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Malahat First Nation's solar ambitions begin with test of solar panels embedded in pavement

First Nation discussing ways to make itself energy-self-sufficient using renewable sources such as solar.

The Malahat First Nation will take a step toward energy independence this year with the installation of a solar energy system to power its administration facility.

The system, supported by a $200,000 grant from the B.C. Indigenous Clean Energy Initiative, is expected to ensure the power will never go out in the First Nation’s administration building.

The pilot project is a partnership with Vancouver-based companies Shift Clean Energy and Solar Earth Technologies.

It’s also the first project where a Shift energy-storage system will be applied on land, capturing and storing energy from the sun through technology embedded in sidewalks, roadways, parking lots and other paved surfaces. Previously, the company was focused on the marine transport sector.

Once the installation is complete, the Malahat Nation’s administration building is expected to be capable of running off-grid at nearly full capacity.

“This is actually multiple pilot projects rolled into one,” said Tristan Gale, Malahat’s executive director of environment and sustainable development.

“Using Shift’s batteries on land is a pilot, using Solar Earth’s technology in this specific climate, in this specific situation is a pilot, and then tying that all together with microgrid functionality so that it is as automated as possible when we lose grid power is its own pilot project. So, it’s definitely a first in a couple of specific categories.”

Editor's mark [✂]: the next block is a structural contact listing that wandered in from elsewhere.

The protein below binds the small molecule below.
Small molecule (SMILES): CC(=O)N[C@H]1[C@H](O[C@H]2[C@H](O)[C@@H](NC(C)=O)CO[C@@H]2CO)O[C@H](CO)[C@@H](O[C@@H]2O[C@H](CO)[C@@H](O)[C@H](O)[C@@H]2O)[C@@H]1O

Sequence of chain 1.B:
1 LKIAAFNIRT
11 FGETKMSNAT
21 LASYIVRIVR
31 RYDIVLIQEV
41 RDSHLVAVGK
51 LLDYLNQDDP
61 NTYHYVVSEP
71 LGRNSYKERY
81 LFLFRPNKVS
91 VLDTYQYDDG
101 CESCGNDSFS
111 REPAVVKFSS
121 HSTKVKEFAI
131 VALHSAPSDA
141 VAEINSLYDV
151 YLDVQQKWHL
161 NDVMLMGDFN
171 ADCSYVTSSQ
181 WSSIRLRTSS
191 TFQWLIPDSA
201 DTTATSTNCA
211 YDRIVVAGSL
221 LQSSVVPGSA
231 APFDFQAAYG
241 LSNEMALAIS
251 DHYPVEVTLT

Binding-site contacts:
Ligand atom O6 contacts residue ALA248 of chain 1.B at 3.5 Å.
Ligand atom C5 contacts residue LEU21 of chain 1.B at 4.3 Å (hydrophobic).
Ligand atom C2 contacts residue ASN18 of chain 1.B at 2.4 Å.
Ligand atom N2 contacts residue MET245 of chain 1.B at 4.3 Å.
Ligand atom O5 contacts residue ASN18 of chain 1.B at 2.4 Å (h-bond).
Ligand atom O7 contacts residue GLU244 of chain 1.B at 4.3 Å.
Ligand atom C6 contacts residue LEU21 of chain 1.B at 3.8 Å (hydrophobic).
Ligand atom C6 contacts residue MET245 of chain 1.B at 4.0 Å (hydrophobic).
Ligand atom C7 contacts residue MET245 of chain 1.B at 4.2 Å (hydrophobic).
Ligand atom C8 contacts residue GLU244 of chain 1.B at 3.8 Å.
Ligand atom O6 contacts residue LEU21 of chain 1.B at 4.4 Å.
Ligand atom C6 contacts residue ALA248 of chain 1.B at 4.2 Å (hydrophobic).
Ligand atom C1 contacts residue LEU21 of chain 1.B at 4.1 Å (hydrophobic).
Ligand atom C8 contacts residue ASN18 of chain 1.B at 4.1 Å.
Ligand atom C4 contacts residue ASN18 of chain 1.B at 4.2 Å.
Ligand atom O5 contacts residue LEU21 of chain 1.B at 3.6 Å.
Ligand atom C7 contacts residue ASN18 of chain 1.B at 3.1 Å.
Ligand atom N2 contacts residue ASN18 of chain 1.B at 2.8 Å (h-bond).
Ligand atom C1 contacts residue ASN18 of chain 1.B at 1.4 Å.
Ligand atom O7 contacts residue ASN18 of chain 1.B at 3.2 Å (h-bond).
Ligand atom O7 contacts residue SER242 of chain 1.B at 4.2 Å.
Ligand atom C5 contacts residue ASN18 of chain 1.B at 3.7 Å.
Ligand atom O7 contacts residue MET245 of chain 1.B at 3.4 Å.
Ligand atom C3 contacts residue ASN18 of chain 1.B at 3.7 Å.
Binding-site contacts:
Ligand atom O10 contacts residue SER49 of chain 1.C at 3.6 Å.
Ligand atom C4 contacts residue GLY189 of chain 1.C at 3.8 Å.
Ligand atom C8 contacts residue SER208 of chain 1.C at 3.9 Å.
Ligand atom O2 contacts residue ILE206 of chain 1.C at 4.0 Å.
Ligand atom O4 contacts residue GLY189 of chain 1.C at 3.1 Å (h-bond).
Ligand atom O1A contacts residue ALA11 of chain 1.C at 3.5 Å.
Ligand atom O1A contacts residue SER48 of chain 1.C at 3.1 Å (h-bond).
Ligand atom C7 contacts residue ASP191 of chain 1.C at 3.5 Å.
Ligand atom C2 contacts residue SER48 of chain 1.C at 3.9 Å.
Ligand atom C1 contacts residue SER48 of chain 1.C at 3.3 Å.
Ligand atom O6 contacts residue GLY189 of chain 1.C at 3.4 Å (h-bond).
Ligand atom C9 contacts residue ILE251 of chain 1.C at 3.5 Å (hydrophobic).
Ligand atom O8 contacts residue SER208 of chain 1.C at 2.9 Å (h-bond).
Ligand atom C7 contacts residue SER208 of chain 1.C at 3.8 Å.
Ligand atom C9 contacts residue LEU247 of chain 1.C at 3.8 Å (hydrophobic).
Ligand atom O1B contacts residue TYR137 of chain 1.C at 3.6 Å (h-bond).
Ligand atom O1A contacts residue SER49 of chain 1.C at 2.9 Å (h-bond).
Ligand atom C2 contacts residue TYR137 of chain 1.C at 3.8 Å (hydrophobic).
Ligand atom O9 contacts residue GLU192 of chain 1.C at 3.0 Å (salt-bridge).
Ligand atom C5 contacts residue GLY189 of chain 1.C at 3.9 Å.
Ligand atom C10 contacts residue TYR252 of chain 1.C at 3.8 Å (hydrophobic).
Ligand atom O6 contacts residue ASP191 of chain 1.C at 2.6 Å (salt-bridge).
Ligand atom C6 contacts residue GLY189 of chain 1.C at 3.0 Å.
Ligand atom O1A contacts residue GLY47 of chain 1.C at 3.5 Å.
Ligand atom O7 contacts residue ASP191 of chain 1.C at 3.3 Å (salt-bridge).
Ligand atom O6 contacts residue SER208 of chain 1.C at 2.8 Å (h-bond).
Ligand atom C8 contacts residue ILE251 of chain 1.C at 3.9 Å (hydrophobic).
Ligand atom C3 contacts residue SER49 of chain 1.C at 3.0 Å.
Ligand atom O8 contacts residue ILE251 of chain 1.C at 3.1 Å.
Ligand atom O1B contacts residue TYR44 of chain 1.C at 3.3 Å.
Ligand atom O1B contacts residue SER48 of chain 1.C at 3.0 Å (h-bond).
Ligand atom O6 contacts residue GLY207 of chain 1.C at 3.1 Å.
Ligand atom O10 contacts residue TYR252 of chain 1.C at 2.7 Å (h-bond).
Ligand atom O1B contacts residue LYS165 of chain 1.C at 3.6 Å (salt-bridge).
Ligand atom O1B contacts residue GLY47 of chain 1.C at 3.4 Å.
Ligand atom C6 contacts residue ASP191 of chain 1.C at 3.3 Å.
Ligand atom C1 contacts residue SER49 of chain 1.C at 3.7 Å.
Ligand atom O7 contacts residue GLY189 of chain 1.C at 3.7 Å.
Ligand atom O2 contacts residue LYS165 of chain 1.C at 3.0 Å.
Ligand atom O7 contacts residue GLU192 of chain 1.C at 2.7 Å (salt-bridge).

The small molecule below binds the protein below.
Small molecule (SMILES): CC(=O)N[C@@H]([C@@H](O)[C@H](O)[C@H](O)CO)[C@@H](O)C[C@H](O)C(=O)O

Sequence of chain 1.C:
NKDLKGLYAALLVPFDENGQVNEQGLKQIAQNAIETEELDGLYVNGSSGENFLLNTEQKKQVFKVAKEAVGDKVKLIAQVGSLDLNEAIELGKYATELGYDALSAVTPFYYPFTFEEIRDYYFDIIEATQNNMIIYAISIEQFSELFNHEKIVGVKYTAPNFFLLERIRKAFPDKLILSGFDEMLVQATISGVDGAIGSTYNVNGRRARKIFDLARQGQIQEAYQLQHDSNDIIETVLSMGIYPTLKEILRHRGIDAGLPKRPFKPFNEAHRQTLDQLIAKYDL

The project is expected to save an estimated 18,300 kilograms of carbon emissions over 25 years.

Gale said the pilot is driven by the availability of funding from the Indigenous Clean Energy Initiative as well as the Malahat First Nation’s goal to become a more sustainable community.

“The Malahat’s values of taking what the land is offering, including the solar energy that’s available, and using that to progress the presence of Malahat Nation,” he said. “Any Indigenous government probably has some experience with having control exerted over them by external entities, and while that’s not the sole focus of this, it is certainly important for Malahat to develop another option should B.C. Hydro make decisions that don’t align with where Malahat wants to go in the future.”

Discussions are underway on developing a renewable energy microgrid that would move the Malahat First Nation toward complete energy independence.

Colin Doylend, Solar Earth’s vice-president of business development, said the company can scale up to whatever the Malahat needs.

“We are basically showing how we can convert typical concrete hardscape and put the solar panel on top of it — you can basically drive on top of it, it can take a beating,” he said. “That means you can monetize a hardscape that was typically a sunk cost to a municipality or a developer.”

Doylend said if, for example, they were able to “solarize” all of Los Angeles’s 17,000 kilometres of sidewalks, they could generate 77 per cent of the total energy needs for that city.

For the Malahat project, Solar Earth plans a mix of traditional solar on the roof with its hardened, paving-integrated solar panels on the hardscape.

Brent Perry, chief executive of Shift, said the first project is small but will be an opportunity to showcase that the microgrid works, and that the ability to store renewable energy means power will be available when the sun doesn’t shine.

“That gives the operators and the customers a lot more confidence in using energy storage like this,” he said. “This first system is really designed as a proof of performance capability system and it scales from that to the point we literally could run the entire First Nations facility, all of their lands, off renewable energy.”

The project is expected to get underway within the next month.

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